IA, KA, PO and PH (Lift group) observed the demonstrator manipulate the apparatus for a total of 12 (6.2%), 37 (19.0%), 44 (22.5%) and 38 (19.3%) min, respectively. ML, MN, LU and UM (Swing group) observed the demonstrator(s) manipulate the apparatus for a total of 16 (25.5%), 3 (4.6%), 4 (5.3%) and 9 (20.6%) min, respectively. We found a significant positive correlation between the amount of time spent observing a model and copying fidelity (e.g. the per cent of responses that matched the model; Spearman's ρ = 0.719, p = 0.045). All subjects in both experimental groups made their first retrieval attempts (which were all successful) using the demonstrated method. There were significant differences between the two experimental groups in the percentage of lift/swing + lift (Wilcoxon–Mann–Whitney test, z = −2.309, p = 0.029). Figure 2 shows the per cent of all retrievals using the Swing and Lift for each individual. Although all four Lift subjects maintained a high degree of copying fidelity across testing sessions, only two of the Swing subjects were observed to do so (table 1).
Using a two-action paradigm, the current study found evidence of social learning in black-and-white ruffed lemurs. All of the experimental subjects used the demonstrated technique on their very first attempt, which is considered an important indication of social learning . Furthermore, the two experimental groups showed significant differences in the percentage of retrievals made using the two different methods. Although a recent open diffusion study by Kendal et al.  found evidence of social learning in ring-tailed lemurs using a similar two-action foraging task, it only pertained to which of three variations on the Lift technique was used. Thus, this is the first lemur study to find evidence of social learning on a two-action task that is similar to what has been observed in other primate species .
Despite clear evidence of social learning, the low level of copying fidelity shown by two of the Swing subjects makes it unlikely that a pattern of distinct behavioural traditions, as has been observed in other primates [16,18], would have been maintained. This could be a result of the two individuals' limited observation time, as suggested by the positive relationship between time spent observing and copying fidelity. Alternatively, this task was also easy to solve (pilot data found response frequencies on the Swing and Lift in naive animals were roughly equivalent), and Kendal et al.  reported a potential underlying bias towards the Lift method among ring-tailed lemurs. In a more complex task where spontaneous discovery of a preferred method was less likely, we might expect to see greater fidelity. Finally, these findings could reflect a qualitative difference between lemurs and other primates in the degree to which social learning influences behaviour. These questions are ones that future research should address.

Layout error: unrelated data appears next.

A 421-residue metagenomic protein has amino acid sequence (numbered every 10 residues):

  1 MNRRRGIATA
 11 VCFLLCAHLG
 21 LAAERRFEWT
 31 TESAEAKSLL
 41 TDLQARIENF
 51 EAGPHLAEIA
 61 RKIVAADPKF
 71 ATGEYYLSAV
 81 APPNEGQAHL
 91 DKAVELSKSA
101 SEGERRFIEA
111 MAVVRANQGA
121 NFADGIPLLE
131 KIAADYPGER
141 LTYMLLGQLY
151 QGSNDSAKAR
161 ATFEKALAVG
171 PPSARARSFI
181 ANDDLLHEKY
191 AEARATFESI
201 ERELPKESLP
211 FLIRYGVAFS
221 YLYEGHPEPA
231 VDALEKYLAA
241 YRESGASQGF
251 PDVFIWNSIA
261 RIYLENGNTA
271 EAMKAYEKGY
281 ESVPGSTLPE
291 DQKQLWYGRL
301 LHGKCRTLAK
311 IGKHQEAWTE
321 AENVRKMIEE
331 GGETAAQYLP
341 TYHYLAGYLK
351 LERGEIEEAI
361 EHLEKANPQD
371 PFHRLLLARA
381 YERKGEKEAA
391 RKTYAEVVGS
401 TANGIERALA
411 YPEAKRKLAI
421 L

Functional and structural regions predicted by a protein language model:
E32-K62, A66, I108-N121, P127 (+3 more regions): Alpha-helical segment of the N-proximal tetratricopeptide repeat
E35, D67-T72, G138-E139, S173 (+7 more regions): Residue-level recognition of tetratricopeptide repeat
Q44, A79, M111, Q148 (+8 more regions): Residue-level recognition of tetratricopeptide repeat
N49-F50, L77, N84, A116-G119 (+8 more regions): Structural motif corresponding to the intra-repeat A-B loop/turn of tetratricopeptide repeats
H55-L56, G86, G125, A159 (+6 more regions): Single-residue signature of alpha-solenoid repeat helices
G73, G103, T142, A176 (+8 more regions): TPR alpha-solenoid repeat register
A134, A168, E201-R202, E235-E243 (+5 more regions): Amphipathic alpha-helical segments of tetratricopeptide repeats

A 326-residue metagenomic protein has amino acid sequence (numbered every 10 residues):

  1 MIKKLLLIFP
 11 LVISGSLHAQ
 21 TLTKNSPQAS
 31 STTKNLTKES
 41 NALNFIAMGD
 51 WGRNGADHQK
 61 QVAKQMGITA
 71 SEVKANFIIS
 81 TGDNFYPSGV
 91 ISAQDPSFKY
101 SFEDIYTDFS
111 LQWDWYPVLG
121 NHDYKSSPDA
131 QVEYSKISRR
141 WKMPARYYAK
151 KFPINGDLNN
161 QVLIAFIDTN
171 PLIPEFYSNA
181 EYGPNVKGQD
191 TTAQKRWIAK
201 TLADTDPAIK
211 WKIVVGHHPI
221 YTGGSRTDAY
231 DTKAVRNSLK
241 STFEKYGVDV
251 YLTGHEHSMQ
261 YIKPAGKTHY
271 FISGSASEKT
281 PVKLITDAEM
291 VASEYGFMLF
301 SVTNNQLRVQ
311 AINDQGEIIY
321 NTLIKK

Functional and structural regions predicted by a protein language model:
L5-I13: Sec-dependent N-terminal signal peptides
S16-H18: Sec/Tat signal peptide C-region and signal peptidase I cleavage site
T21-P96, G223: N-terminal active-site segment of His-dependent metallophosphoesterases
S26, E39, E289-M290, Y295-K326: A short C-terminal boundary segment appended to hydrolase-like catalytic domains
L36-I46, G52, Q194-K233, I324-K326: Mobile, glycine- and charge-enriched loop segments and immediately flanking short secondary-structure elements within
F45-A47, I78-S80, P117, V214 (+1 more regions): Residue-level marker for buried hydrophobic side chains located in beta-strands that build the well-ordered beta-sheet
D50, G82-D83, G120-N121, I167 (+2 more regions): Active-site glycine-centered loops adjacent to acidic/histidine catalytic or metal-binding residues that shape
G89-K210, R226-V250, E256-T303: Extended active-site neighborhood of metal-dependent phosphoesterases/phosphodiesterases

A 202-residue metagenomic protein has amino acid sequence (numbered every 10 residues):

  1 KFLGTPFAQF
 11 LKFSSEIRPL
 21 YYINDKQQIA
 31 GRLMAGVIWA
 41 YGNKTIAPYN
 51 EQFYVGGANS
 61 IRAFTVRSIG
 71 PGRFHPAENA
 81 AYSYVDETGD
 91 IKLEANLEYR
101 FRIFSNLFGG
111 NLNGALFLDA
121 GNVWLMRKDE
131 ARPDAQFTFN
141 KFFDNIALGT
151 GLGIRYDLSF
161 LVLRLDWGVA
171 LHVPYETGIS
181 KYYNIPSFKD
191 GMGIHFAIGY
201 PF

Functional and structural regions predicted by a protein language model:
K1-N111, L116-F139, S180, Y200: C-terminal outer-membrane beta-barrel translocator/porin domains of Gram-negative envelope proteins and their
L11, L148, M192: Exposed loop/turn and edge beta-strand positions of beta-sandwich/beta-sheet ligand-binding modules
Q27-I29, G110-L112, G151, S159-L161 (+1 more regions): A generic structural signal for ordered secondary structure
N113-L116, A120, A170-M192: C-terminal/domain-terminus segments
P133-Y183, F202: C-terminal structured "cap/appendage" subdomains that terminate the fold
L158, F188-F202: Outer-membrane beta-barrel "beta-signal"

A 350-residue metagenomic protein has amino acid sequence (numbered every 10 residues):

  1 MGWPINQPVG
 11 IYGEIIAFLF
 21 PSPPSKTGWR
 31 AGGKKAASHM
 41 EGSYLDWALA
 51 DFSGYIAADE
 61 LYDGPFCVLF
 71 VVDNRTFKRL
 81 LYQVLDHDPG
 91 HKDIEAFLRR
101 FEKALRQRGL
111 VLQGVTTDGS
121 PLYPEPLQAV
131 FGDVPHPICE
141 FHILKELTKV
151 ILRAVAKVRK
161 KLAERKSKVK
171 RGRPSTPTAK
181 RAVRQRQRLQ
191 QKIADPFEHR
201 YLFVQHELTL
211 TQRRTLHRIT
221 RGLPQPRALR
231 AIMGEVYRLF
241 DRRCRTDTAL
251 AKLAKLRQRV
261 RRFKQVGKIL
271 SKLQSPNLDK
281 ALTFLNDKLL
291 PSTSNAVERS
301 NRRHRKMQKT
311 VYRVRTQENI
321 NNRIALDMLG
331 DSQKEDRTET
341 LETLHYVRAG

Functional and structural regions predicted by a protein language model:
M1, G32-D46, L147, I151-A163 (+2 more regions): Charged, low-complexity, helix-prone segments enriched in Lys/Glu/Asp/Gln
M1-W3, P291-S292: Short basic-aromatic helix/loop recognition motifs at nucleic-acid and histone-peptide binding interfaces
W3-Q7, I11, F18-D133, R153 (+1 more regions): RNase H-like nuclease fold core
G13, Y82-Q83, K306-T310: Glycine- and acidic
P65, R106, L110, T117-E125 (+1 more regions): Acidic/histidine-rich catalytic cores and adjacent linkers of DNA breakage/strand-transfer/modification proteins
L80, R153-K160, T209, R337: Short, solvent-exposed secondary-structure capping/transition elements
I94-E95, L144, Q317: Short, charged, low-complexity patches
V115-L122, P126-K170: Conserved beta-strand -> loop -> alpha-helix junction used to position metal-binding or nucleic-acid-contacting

The results presented here indicate that neglecting to include prosimians in studies of cognition results in an incomplete picture of social learning processes and the origin of behavioural traditions. Because prosimians represent a link between anthropoids and other mammals, cognitive studies of lemurs can uniquely contribute to the debate regarding whether instances of social learning within the Primate order, as well as the wider mammalian taxon, are the result of convergent evolution or common ancestry. In addition, our results suggest that interpopulation behavioural traditions, like those observed in other wild primates [2,5], may be present in wild populations of lemurs. Hopefully, additional long-term field studies can answer this question and thus shed further light on the evolution of culture.
All experiments comply with animal care and safety laws and were approved by Zoo Atlanta's scientific review board.
Special thanks to the Zoo Atlanta primate staff, Becky Antworth, Angela Legg, Marietta Dindo and Hannah Jaicks.
- Received November 11, 2010.
- Accepted December 15, 2010.
- This Journal is © 2011 The Royal Society